With Announcement, Brown Gets His Due
by Mark Montieth | firstname.lastname@example.org
February 15, 2013, 11:33 PM
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Roger Brown's family knew the announcement would be made Friday morning in Houston, and would be televised live on NBA TV.
So, his daughter Gayle and son-in-law Derrick Mayes stood – yes, stood – in front of the television and watched as the names were called. When it was announced that indeed Brown had been voted into the Naismith Memorial Basketball Hall of Fame from the ABA candidates, their first call was to Jeannie, Gayle's mother and Roger's second wife.
“I had chills,” Jeannie recalled. “It's emotional, too. I've been teary. I want Roger to be here. It's sad that he's not here.”
Related: Brown Enters Hall »
Brown, who died of liver cancer at the age of 54 in 1997, left behind a complicated legacy, one that included championships on the basketball court with the ABA Pacers and a belated victory in the court of law. He had been banned from the NCAA and NBA for having a loose relationship with a gambler, Jack Molinas, the victim of a virtual witch hunt that also claimed fellow Brooklyn schoolboy Connie Hawkins.
Both were saved by the ABA, and later exonerated legally and received financial compensation. Hawkins jumped to the NBA while Brown remained in the ABA, where he helped the Pacers to three championships and built a reputation as one of the game's greatest clutch players.
Hawkins was inducted into the Hall of Fame in 1992.
News of Brown's honor spread quickly throughout the Pacers' ABA community. Jeannie received calls from the likes of former players Steve Chubin, Tom Thacker and Darnell Hillman, all of whom roomed with Brown, along with Mel Daniels, George McGinnis, Billy Keller, Bob Netolicky, Jerry Harkness and Larry Cannon. And, of course, former coach Bob “Slick” Leonard, who played an integral role in reviving and advancing Brown's career.
“We all stay connected,” Jeannie Brown said.
Brown and Daniels are the first two representatives of the Hall's initiative to recognize players and coaches from the ABA. Daniels, in fact, was upset last year upon receiving notification of his honor that Brown had not been the first.
“Maybe I deserved it, but Roger Brown to me was the best basketball player I've ever seen,” Daniels said. “He had a high basketball IQ, he was extraordinarily athletic and he understood what it takes to win games. I defy anybody in the world to stop him from getting to the basket.”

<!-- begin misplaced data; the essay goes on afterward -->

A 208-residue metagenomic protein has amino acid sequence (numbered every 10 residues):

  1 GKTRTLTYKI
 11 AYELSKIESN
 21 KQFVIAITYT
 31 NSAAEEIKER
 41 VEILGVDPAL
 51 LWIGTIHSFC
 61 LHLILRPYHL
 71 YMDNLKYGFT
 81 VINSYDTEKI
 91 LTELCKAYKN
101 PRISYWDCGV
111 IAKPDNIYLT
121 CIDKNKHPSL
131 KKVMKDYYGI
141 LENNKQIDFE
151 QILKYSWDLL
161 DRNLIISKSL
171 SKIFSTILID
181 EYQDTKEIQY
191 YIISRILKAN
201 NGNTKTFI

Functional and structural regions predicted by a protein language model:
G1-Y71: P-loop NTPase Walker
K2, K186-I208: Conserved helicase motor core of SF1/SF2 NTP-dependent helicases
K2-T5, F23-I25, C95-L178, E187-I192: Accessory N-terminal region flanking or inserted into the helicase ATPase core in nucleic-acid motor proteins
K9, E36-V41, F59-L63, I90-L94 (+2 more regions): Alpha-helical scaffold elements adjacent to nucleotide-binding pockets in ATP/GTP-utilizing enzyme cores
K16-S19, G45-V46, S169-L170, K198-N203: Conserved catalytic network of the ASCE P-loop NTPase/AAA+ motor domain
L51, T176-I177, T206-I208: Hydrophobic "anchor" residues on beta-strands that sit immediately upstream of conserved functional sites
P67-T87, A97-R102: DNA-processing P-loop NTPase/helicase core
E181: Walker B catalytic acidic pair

Brown was one of the game's great one-on-one players, a graceful forward who was deceptively quick and had an endless variety of moves. It wasn't unusual for Leonard, when a game-winning basket was required, to say “Let's give it to Roger and go drink beer.” Brown would be isolated on the wing and go to work while his teammates watched.
Brown averaged 18 points in his eight seasons with the Pacers, which included a 10-game stint at the end of the 1974-75 season. He was an All-Star in the ABA's first four seasons, beginning in 1967-68, and a first-team all-ABA selection in 1971. That honor reflected his standout performance in the ABA championship series the previous season, when the Pacers won their first championship over the Los Angeles Stars.
Brown averaged 28.5 points in that six-games series. His absolute peak came in Game 4, when he scored 53 points on 18-of-29 shooting, grabbed 13 rebounds and passed out six assists in a 142-120 victory that gave the Pacers a 3-1 lead.
“That was one of the best series I'd ever seen an individual have,” teammate and captain Freddie Lewis said. “We would go to this Putt Putt course and play miniature golf on the days of the games (in Los Angeles) to pass the time away, and then Roger would tell us, 'I'm going to get my 40 tonight.' We'd say, 'Yeah, right,' and then he'd do it so smoothly you didn't even notice he had done it.
“He'd always give it to us when we needed it. I would tell him, 'Rog, it's time for you to wake up now; let's go to work,' and he'd get it done.”
Brown was the first player to sign a contract with the franchise when it was incorporated in 1967, although Lewis was the first to agree to terms with general manager Mike Storen.
Indianapolis Star sports editor Bob Collins, who had been instrumental in the formation of the franchise, had called Indianapolis native and Cincinnati Royals star Oscar Robertson about becoming a player-coach for the franchise. Robertson said no, but recommended the Pacers sign Brown. So, after signing his contract in West Lafayette late one morning, Storen's first act was to drive to Dayton, Ohio, where Brown had been working in a General Motors factory, and talk with Brown.
Brown, 25 at the time and perhaps already past his prime because of the miles logged on hard outdoor courts, was skeptical of all authority figures by that time and was hesitant to give up his job to take a chance on a new league. But he later drove to Indianapolis with first wife, Carolyn, and signed a contract with Storen, who had never seen Brown play.
“I didn't need any other recommendation,” said Storen, when reached in Atlanta. “If the greatest player in the game (Robertson) of that time says this guy is as good or better than I am, there's nothing better to do than sign him.”
Friday's news of Brown's selection to the Hall provided final confirmation of that for Storen. And a final validation for Brown.
“I'm gonna go get a drink,” Storen said.